Capuano: Pro-life has place at Dems’ table
Democrats have to embrace pro-life voters and candidates, according to U.S. Rep. Michael E. Capuano (D-Somerville), who says former Vermont Gov. Howard Dean is “crazy” to threaten withholding support to the party’s congressional campaign committee if it backs anti-abortion candidates.
“That’s crazy, that’s crazy, that’s nuts,” Capuano said on Herald Radio’s “Morning Meeting” program when asked about Dean’s comment.
“Look, I am as pro-choice as anybody,” Capuano said, “but that’s very emotional, hard to debate. But at the same time I stand up and respect anybody who says they are pro-life.”
Dean tweeted earlier this week, “I’m afraid I’ll be withholding support for the DCCC if this is true,” in reference to comments by the Democratic Congressional Campaign Committee chairman, U.S. Rep. Ben Ray Lujan, that the organization will not require the Democratic Party’s candidates to be pro-choice.
“There is not a litmus test for Democratic candidates,” Lujan said. “As we look at candidates across the country, you need to make sure you have candidates that fit the district, that can win in these districts across America.”
Dean, a former Democratic presidential candidate and ex-chairman of the Democratic National Committee, walked back his tweet in a subsequent email to The Hill, saying there are “degrees of pro life” and that he doesn’t want to contribute to any candidates who “oppose all abortion rights.”
Capuano said he would “respectfully disagree” if Dean feels there is no room for pro-life candidates in the party.
“I don’t agree with them and some of them may hate me,” the Somerville Democrat said, referring to anti-abortion pols. “That’s their right, that’s their prerogative, it doesn’t change my opinion on the matter. But being a Democrat or a Republican has never been a one-issue matter and, if it is, I would probably be kicked out myself.”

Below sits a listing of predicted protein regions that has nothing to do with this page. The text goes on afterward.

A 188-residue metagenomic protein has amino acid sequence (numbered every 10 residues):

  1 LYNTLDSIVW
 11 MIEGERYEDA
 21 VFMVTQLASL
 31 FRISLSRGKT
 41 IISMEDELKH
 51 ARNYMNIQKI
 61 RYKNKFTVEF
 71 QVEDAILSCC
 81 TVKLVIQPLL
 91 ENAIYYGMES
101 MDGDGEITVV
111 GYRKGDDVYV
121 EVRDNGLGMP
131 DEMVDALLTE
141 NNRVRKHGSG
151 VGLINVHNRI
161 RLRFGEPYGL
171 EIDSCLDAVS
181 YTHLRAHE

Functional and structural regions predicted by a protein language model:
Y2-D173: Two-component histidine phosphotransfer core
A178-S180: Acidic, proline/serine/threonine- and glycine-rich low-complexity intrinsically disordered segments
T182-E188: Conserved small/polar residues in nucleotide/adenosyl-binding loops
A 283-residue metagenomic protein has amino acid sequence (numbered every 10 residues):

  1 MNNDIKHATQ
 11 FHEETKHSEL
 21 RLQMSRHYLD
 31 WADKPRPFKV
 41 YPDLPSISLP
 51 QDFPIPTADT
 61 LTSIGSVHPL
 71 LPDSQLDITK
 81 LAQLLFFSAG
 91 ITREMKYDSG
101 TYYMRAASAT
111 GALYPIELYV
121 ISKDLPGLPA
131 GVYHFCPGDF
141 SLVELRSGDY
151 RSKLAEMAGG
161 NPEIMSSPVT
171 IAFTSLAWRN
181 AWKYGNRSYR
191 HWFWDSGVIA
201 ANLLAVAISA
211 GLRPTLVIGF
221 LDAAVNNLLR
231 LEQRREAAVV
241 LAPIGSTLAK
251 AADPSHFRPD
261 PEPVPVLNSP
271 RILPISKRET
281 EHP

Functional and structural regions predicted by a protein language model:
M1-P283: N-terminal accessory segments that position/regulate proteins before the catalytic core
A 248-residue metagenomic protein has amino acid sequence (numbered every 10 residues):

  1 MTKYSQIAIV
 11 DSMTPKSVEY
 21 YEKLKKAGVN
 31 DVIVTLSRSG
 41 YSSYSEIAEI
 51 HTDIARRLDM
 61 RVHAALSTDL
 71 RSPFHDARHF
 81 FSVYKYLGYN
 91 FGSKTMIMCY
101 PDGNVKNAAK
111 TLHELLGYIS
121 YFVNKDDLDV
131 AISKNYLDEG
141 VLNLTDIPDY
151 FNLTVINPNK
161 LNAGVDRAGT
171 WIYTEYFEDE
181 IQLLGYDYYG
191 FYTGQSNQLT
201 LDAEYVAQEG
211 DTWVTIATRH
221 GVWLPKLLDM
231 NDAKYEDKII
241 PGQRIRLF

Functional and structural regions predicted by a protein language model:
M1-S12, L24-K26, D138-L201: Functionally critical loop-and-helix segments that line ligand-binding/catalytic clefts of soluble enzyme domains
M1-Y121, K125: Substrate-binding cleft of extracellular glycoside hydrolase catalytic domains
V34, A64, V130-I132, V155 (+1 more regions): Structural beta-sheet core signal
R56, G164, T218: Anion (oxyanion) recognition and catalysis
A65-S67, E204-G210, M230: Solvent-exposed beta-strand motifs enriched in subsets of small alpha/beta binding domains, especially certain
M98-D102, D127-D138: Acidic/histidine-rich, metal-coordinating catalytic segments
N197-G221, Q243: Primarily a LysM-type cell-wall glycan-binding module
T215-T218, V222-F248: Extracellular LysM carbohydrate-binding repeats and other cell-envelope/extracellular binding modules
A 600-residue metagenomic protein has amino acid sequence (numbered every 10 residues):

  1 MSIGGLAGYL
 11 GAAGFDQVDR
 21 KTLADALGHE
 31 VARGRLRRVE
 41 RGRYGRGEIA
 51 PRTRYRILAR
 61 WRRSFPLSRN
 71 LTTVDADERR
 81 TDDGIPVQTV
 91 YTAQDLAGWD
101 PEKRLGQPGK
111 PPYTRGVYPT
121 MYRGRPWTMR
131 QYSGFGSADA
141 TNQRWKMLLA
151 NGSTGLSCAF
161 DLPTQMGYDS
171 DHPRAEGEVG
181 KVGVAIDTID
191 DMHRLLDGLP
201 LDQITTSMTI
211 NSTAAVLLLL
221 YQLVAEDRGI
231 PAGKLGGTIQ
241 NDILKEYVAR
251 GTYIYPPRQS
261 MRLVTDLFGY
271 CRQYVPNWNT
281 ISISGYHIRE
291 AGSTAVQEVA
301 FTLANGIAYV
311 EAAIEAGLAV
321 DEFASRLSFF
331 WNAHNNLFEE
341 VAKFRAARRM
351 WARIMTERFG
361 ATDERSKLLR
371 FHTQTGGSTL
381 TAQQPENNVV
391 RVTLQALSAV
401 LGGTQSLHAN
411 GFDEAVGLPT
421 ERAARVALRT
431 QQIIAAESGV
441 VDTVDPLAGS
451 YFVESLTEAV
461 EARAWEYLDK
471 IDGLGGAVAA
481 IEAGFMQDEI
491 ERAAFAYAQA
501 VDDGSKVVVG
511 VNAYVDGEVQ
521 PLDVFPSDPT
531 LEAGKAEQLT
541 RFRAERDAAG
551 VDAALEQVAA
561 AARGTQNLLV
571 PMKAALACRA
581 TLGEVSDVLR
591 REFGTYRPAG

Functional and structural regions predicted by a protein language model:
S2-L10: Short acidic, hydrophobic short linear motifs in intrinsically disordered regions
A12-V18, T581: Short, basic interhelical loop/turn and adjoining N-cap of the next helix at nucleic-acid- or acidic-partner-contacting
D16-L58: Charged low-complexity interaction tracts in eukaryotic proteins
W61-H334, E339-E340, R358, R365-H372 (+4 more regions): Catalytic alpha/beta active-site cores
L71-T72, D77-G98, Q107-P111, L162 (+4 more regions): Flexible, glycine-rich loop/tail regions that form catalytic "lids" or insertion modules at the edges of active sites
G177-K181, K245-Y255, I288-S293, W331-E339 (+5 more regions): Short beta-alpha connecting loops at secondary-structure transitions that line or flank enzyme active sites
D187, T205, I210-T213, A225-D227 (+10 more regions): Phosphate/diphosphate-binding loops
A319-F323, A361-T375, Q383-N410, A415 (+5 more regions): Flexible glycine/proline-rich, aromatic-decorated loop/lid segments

“Democrats should be welcoming to anyone who shares our general values,” he added, noting an anti-abortion Democrat might have more trouble being elected in the Northeast as opposed to the South.
“If I found someone I agree with on every other issue — I would support that person. I may disagree with them on that (abortion rights), I do disagree with them on that, but look, I have 1,000 things on the agenda that are critically important, and we need to move forward.”
Capuano said he could not think of one issue that would be a “full-blown litmus test” for a candidate.
“I always think the Democratic Party is and should be a broad tent,” he said, “that welcomes people from all political issues.”
The party has a pro-choice platform, but Democratic Party leaders, including House Minority Leader Nancy Pelosi (D-Calif.) and Senate Minority Leader Charles Schumer (D-N.Y.), have said they oppose disqualifying candidates over their positions on certain issues.
The party is ramping up for a pitched battle for Congress in 2018, with both the House and the Senate — as well as the presidency — in Republican hands.